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Cochrane Database of Systematic Reviews

Hormone replacement therapy after surgery for epithelial ovarian cancer

Overview of attention for article published in Cochrane database of systematic reviews, January 2020
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About this Attention Score

  • In the top 25% of all research outputs scored by Altmetric
  • High Attention Score compared to outputs of the same age (84th percentile)
  • Above-average Attention Score compared to outputs of the same age and source (57th percentile)

Mentioned by

twitter
18 tweeters
facebook
1 Facebook page
wikipedia
1 Wikipedia page

Citations

dimensions_citation
13 Dimensions

Readers on

mendeley
169 Mendeley
Title
Hormone replacement therapy after surgery for epithelial ovarian cancer
Published in
Cochrane database of systematic reviews, January 2020
DOI 10.1002/14651858.cd012559.pub2
Pubmed ID
Authors

Nungrutai Saeaib, Krantarat Peeyananjarassri, Tippawan Liabsuetrakul, Rakchai Buhachat, Eva Myriokefalitaki

Abstract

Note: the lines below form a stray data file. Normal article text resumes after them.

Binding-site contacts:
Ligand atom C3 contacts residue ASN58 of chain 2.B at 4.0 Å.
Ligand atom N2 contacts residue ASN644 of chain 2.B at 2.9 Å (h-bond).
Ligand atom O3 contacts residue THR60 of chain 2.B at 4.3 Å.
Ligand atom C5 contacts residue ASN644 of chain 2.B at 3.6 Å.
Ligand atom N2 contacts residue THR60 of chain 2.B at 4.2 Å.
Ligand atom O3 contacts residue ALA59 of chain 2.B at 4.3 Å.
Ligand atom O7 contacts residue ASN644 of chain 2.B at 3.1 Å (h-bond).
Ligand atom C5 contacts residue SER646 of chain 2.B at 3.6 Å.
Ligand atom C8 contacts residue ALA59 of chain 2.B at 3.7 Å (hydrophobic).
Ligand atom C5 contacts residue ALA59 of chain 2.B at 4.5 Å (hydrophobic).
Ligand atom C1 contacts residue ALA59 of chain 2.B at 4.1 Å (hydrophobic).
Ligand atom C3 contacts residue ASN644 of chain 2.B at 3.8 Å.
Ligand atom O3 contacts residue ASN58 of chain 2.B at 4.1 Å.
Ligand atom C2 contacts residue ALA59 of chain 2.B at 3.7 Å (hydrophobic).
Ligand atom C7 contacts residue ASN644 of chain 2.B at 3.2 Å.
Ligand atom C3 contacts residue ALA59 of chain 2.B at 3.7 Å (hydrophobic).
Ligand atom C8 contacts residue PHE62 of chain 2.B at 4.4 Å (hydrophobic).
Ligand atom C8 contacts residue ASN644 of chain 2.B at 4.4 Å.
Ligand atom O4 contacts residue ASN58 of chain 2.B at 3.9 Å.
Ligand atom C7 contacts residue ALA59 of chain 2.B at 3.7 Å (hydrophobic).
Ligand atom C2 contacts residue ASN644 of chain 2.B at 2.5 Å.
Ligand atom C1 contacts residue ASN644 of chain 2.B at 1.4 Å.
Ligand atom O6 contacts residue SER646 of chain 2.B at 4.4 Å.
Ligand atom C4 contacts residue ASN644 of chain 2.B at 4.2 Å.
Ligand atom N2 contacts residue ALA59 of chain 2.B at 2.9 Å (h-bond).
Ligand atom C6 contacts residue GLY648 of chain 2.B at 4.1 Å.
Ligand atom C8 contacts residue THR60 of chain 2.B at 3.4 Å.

Women who have undergone surgical treatment for epithelial ovarian cancer (EOC) may develop menopausal symptoms due to immediate loss of ovarian function following surgery and chemotherapy. Women may experience vasomotor symptoms, sleep disturbance, difficulty concentrating, sexual dysfunction, vaginal symptoms and accelerated osteoporosis. Although hormone replacement therapy (HRT) is the most effective treatment to relieve these symptoms, its safety has been questioned for women with EOC. To assess the safety and efficacy of HRT for menopausal symptoms in women surgically treated for EOC. We searched the Cochrane Central Register of Controlled Trials (CENTRAL; 2019, Issue 6), MEDLINE via Ovid (1946 to 12 June 2019) and Embase via Ovid (1980 to 2019, week 23). We also handsearched conference reports and trial registries. There was no language restriction. We included randomized controlled trials (RCTs) with participants of any age and menopausal status who had undergone surgery for EOC and, after diagnosis and treatment, used any regimen and duration of HRT compared with placebo or no hormone therapy. We also included trials comparing different regimens or duration of administration of HRT. Two review authors independently identified studies that met the inclusion criteria. They used Covidence to extract study characteristics, outcome data and to assess methodological quality of the included studies. Our search strategy identified 2617 titles, of which 2614 titles were excluded. Three studies, involving 350 women, met our inclusion criteria. Two of the studies included pre and postmenopausal women, and the third only included premenopausal women. The overall age range of those women included in the studies was 20 to 89.6 years old, with a median follow-up ranging from 31.4 months to 19.1 years. The geographical distribution of participants included Europe, South Africa and China. All stages and histological subtypes were included in two of the studies, but stage IV disease had been excluded in the third. The three included studies used a variety of HRT regimens (conjugated oestrogen with or without medroxyprogesterone and with or without nylestriol) and HRT administrations (oral, patch and implant), In all studies, the comparisons were made versus women who had not received HRT. The studies were at low or unclear risk of selection and reporting bias, and at high risk of performance, detection and attrition bias. The certainty of the evidence was low for overall survival and progression-free survival, and very low for quality-of-life assessment, incidence of breast cancer, transient ischaemic attack (TIA), cerebrovascular accident (CVA) and myocardial infarction (MI). Meta-analysis of these studies showed that HRT may improve overall survival (hazard ratio (HR) 0.71, 95% confidence interval (CI) 0.54 to 0.93; 350 participants, 3 studies; low-certainty evidence). Quality-of-life assessment by use of the EORTC-C30 questionnaire was performed only in one study. We are uncertain whether HRT improves or reduces quality of life as the certainty of the evidence was assessed as very low (mean difference (MD) 13.67 points higher, 95% CI 9.26 higher to 18.08 higher; 1 study; 75 participants; very low-certainty evidence). Likewise, HRT may make little or no difference to progression-free survival (HR 0.76, 95% CI 0.57 to 1.01; 275 participants, 2 studies; low-certainty evidence). We are uncertain whether HRT improves or reduces the incidence of breast cancer (risk ratio (RR) 2.00, 95% CI 0.19 to 21.59; 225 participants, 2 studies; very low-certainty evidence); TIA (RR 5.00, 95% CI 0.24 to 102.42; 150 participants, 1 study; very low-certainty evidence); CVA (RR 0.67, 95% CI 0.11 to 3.88; 150 participants, 1 study; very low-certainty evidence); and MI (RR 0.20, 95% CI 0.01 to 4.10; 150 participants, 1 study; very low-certainty evidence). The incidence of gallstones was not reported in the included studies. Hormone replacement therapy may slightly improve overall survival in women who have undergone surgical treatment for EOC, but the certainty of the evidence is low. HRT may make little or no difference to quality of life, incidence of breast cancer, TIA, CVA and MI as the certainty of the evidence has been assessed as very low. There may be little or no effect of HRT use on progression-free survival. The evidence in this review is limited by imprecision and incompleteness of reported relevant outcomes and therefore the results should be interpreted with caution. Future well-designed RCTs are required as this is an important area to women experiencing menopausal symptoms following surgical treatment for ovarian cancer, especially as doctors are often reluctant to prescribe HRT in this scenario. The evidence in this review is too limited to support or refute that HRT is very harmful in this population.